More Gen Xers and millenials buying multigenerational homes to care for family, ambient tech poised to deliver helpful -- not just merely smart -- experiences for communal living.


EDITED 12.03.20

Gen Xers and millenials are buying multigenerational homes in higher numbers, according to a 2019 generational trends study by the National Association of Realtors.

At sixteen percent (16%) Gen Xers (ages 39-53) "are now most likely to buy a multigenerational home." Younger millenials (21-28) 6%. Older millenials (29-38) 9%. Younger boomers (54-63) made up 15% and older boomers (64-72) 13%. All three demographics cited cost, caring for aging parents and children as the top reasons.

Smart technology and multigenerational homes are driving societal change. Ambient tech is focused on providing helpful content and experiences for people sharing a space.

By matching voice or face, one member of the family can ask what their schedule is without identifying themselves, but still get personalized information like commute time and important calendar events. Helpful, personalized content can be served up according to age group. Video or music content can be restricted from younger family members, reports Android Headlines.

Multigenerational systems declined as affluence and independence increased, now showing resurgence.

Megan Kimble quotes Atul Gawande, author of Being Mortal: illness, Medicine and What Matters in the End, “For most of human history, for those few people who actually survived to old age,” he writes, “elders were cared for in multigenerational systems, often with three generations living under one roof,” CityLab.

In the U.S., multigenerational households started declining in the 1950s, as affluence and independence became more highly valued in the culture. But, the future of housing "looks nothing like today’s." Families are either buying multigenerational homes or, more often, renovating to accommodate parents and children, writes Fast Company.

Today's buyers are not only worried about the cost of homeownership, retirement, the state of the economy and climate instability, but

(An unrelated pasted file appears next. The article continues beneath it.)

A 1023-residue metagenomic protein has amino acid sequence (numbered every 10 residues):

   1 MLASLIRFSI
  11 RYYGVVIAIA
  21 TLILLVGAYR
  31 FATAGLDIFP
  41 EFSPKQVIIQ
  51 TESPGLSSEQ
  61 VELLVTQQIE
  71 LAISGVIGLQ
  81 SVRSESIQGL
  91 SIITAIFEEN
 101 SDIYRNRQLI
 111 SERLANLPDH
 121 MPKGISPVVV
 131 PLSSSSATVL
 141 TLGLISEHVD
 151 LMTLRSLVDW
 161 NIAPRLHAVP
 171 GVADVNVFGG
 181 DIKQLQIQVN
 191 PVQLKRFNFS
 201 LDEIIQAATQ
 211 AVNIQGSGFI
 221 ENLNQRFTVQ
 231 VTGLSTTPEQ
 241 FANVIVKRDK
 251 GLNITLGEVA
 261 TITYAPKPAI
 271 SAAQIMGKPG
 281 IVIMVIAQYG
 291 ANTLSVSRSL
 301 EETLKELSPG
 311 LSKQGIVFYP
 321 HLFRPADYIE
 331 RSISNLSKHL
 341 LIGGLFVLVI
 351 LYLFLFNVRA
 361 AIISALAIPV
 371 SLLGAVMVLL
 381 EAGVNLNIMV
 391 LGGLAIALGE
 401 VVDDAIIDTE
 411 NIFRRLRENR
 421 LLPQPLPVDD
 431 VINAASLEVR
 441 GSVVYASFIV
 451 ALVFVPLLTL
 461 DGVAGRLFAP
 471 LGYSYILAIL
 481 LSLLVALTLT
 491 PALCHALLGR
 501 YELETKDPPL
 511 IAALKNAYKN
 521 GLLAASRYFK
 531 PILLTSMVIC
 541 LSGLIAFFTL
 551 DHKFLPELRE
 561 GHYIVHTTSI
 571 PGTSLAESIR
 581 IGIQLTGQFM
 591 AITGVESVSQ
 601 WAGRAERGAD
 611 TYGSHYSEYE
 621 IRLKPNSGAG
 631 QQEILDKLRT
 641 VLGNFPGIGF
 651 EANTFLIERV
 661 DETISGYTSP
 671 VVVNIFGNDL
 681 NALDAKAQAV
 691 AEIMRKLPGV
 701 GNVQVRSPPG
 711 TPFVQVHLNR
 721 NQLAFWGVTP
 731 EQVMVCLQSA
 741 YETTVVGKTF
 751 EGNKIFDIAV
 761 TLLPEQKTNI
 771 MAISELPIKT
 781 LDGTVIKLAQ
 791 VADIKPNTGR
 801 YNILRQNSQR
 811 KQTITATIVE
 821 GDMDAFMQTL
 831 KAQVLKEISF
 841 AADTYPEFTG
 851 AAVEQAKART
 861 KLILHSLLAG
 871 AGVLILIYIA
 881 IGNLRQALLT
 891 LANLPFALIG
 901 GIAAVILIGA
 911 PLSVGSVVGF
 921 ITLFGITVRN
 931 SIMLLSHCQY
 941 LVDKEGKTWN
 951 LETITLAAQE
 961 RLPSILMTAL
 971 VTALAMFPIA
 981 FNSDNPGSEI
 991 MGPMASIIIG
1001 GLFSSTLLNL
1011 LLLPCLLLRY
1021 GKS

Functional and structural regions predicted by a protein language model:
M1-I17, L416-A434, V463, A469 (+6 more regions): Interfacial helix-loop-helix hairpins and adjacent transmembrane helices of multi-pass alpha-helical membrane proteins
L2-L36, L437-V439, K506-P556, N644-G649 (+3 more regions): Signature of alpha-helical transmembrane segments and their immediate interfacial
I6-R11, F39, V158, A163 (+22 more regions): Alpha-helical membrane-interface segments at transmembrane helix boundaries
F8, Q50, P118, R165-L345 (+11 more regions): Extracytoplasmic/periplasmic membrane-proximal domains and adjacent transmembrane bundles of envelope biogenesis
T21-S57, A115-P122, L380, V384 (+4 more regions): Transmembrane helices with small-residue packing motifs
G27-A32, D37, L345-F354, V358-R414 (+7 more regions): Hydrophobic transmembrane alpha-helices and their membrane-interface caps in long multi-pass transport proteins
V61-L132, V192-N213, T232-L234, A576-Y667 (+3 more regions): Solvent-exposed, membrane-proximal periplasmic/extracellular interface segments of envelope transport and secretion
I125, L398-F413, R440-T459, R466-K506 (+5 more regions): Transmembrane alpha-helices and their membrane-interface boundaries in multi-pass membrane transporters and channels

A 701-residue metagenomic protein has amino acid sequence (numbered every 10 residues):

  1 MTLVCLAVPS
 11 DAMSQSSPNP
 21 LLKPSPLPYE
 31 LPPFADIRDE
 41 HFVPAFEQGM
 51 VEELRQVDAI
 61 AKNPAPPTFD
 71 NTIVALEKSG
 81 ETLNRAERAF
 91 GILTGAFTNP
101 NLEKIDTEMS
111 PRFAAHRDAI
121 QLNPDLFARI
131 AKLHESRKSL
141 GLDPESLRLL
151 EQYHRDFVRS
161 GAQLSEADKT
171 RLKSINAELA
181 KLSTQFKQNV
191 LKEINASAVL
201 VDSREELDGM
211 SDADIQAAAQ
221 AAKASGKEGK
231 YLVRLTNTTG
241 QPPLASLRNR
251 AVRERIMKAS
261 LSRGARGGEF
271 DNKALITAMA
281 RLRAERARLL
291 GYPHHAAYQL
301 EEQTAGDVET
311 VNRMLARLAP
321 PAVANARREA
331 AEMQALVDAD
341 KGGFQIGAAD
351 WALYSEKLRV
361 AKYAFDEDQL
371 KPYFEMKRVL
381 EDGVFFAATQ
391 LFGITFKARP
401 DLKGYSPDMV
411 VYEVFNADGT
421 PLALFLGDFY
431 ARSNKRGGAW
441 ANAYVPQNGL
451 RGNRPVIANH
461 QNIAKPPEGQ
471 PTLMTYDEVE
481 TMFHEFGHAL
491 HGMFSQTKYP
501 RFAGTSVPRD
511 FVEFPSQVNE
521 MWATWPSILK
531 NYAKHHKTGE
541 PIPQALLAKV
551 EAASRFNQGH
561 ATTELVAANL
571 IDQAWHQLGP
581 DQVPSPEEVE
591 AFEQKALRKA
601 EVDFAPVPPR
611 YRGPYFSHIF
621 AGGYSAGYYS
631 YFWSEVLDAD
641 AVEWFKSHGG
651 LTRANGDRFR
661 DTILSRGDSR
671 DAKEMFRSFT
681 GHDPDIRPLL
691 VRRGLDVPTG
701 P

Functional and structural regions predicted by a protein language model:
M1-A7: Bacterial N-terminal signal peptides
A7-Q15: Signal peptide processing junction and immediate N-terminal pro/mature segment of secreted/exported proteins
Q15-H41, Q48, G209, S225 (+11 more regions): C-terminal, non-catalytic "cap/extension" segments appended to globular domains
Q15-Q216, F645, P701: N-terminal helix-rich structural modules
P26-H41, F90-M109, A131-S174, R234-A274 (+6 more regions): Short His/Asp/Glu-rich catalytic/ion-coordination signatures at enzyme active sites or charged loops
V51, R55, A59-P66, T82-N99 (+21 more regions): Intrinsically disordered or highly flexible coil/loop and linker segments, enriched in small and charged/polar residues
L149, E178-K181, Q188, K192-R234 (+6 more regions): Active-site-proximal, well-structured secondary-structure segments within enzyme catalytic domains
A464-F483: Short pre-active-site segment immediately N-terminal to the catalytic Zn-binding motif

there seems to also be a "tighter connection just generationally between young adults and their parents,” says Chris Porter, an analyst at John Burns Real Estate Consulting who tracks housing trends. "I think that comes back to that connection between the boomers and their kids,” Fast Company.

Ambient technology promises to deliver curated content and better experiences for multiple people sharing a space.

Tech is focused on creating a seamless transition from personal to communal computing, freeing up smart home companies to concentrate on ways to serve better experiences to multiple people sharing a space, reports Endgadget.

Rishi Chandra, lead of Google Nest products, thinks "the next big thing we have to build," is a way to seamlessly transition

from " social personal computing --- that is, your phone existing solely to serve you --- to communal computing. That's when you have a device in your home that's meant to be used by several people who share your space," Endgadget.

Need for a unified platform that makes the tech helpful, instead of merely smart.

"No one asked for smartness, for the smart home. What they want is help. And so our mantra for the next five to 10 years is going to be the notion of how we can help deliver the helpful home,” Chandra told Forbes.

According to Chandra, as we enter the "fourth stage" of computing, moving "from mobile to ambient," it's not easy for homeowners to keep up with all the smart devices because there's no unified platform. Each company has its own standards and protocols, creating friction for consumers, Endgadget.

"As an industry, we're giving all the building blocks for this notion of a smart home, right? We sell you a thermostat, we sell you a camera, we sell you smart speakers, smart display, whatever it might be...But then we ask the consumer to actually build the house."

There has to be a unified platform and a "powerful and secure contextual engine in smart home companies can focus on creating experiences that are helpful and intuitive."

What is "missing" is a connectivity layer and an intelligence system that can process all the signals and understand the right output. With processing "ideally" done locally in the home, using Face Match for the Nest Hub Max to display personalized content based on facial recognition. Personal data like pictures won't be sent to the cloud. Verification will "happen on the device itself."

To do this you have to "understand the context of multiple people in the house and react to it." Chandra suggests Voice Match on Home speakers, and Face Match on the Nest Hub Max as some of the "building blocks."

Ambient tech is poised to bring curated CX into homes in order to serve up helpful experiences and creative content like an "orchestra conductor brandishing an invisible baton."

Elaine Sarduy is a freelance writer and content developer @Listing Debuts